The UK's miniature space tech pioneer.
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Artist's impression of UKube-1.
The UK Space Agency’s pilot programme to design and launch a cubesat – a miniature cube-shaped satellite that will allow the UK to test cutting-edge new technologies in space – is nearing completion. The spacecraft is being built for the Agency by Clyde Space Ltd, and will fly four payloads developed by UK industry and academia and selected from over 20 high quality proposals received. The payload includes FunCube, an educational payload built by AMSAT-UK, with the goal of enthusing and educating schoolchildren about space, electronics, physics and radio.
View the payload summaries.
UKube-1 is seen as the pathfinder mission for the Agency’s proposed national cubesat programme, with one mission every 18 months.
It is envisaged that the national CubeSat programme will not only increase the UK’s ability to market new space technologies; it will also provide hands-on, real-time training and research opportunities for the next generation of space engineers and scientists, at relatively low-cost and within a short timescale.
UKube-1 is an exciting and novel collaboration between the UK Space Agency, industry and academia. The funding partners for UKube-1 are the UK Space Agency, the Technology Strategy Board and STFC. The spacecraft is being developed through a Knowledge Transfer Partnership with innovative Scottish company Clyde Space and the University of Strathclyde, supported with internal funding from Clyde Space. The UK’s largest space company, EADS Astrium Ltd, is providing engineering and programme management support to the Agency for the pilot programme. UK industry and academia are providing the payloads and the ground support operations and the launch will be procured by the UK Space Agency.
The spacecraft will undergo its Flight Readiness Review in late February 2013. UKube-1 is provisionally scheduled for launch as an auxiliary passenger on a Russian launch vehicle in Quarter 3 of 2013, and negotiations with the Russian Space Agency Roscosmos are nearing completion. The Ground Support Operations Centre is being established at the Rutherford Appleton Laboratory, Harwell, with support from the UK Space Agency.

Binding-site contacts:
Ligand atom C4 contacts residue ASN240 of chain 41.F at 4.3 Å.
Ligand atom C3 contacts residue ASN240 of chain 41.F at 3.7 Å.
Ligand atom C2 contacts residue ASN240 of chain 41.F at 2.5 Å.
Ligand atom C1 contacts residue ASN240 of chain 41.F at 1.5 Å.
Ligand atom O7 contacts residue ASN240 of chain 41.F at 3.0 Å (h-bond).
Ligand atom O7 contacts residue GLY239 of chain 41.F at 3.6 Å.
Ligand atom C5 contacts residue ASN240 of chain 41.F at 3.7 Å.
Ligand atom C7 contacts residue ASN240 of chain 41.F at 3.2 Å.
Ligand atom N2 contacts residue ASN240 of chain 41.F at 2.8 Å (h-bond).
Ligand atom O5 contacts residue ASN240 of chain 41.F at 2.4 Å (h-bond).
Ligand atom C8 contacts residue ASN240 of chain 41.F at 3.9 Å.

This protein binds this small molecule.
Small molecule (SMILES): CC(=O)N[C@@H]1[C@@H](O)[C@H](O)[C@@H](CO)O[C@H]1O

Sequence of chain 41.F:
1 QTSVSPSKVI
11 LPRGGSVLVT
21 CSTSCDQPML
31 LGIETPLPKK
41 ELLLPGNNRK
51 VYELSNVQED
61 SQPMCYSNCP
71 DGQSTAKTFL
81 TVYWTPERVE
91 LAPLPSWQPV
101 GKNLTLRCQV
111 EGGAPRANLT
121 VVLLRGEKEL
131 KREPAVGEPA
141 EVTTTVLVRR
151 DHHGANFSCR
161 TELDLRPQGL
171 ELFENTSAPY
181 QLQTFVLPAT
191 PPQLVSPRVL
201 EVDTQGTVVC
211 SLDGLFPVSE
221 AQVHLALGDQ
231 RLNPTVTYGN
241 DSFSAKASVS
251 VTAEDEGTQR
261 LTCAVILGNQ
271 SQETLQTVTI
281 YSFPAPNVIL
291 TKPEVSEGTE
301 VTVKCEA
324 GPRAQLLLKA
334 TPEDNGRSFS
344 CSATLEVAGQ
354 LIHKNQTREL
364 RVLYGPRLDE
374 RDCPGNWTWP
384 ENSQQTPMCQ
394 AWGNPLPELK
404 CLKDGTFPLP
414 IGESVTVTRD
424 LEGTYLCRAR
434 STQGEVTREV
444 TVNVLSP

UK Space Agency to launch Britain's first CubeSat - .Press release
UK space company involvement
The following companies are involved with UKube-1.The UK Space Directory is a useful resource for contact details.
A space technology company providing off-the-shelf products and bespoke services. They engineer innovative solutions for a wide range of applications both within and outside the space industry. As the lead software developers for UKube-1, Bright Ascension are creating the onboard software for the Ukube-1 spacecraft, as well as the core ground segment software technology. Their software will be responsible for running the spacecraft, especially when out of radio contact; communicating between space and ground; and providing operators with command and control functionality.
DS SolidWorks Corp.
DS SolidWorks Corp. is proud to sponsor any student team that competes in any design competition by providing free software to each team member.
Invotec Group is one Europe's leading independent manufacturer of time critical, high technology printed circuit boards. Their financial, human and technological resources make them a leading player in the production of sophisticated PCBs, and position them as an extension to their customers' engineering, design, manufacturing and logistics operations.
Isotron is well known in the space industry as a provider of radiation testing services for electronics and materials for use on satellites. They have a range of irradiation facilities, covering total dose, electron and proton environments, specialising in fast response testing to meet the short timescales required for many missions. Isotron is providing these services free of charge to payload providers on UKube-1 and will be working to ensure that their equipment will survive the harsh environment expected in orbit.
The SA Mission Interface Computer development was not ready in time to be integrated as the main onboard computer, and will now fly as an experimental payload, with the aims of providing next generation onboard computing capability and demonstrating the feasibility of updating the main processoing fabric in-flight, allowing future novel concepts to be supported including the re-purposing of an entire platform to a new misison.
Xilinx Virtex(R) FPGAs are in high demand for space applications, due primarily to their very large capacity for signal processing and their in-flight re-programmability. UKube-1 provides an excellent vehicle for Astrium to thoroughly test Virtex FPGAs in space and validate their use for future missions.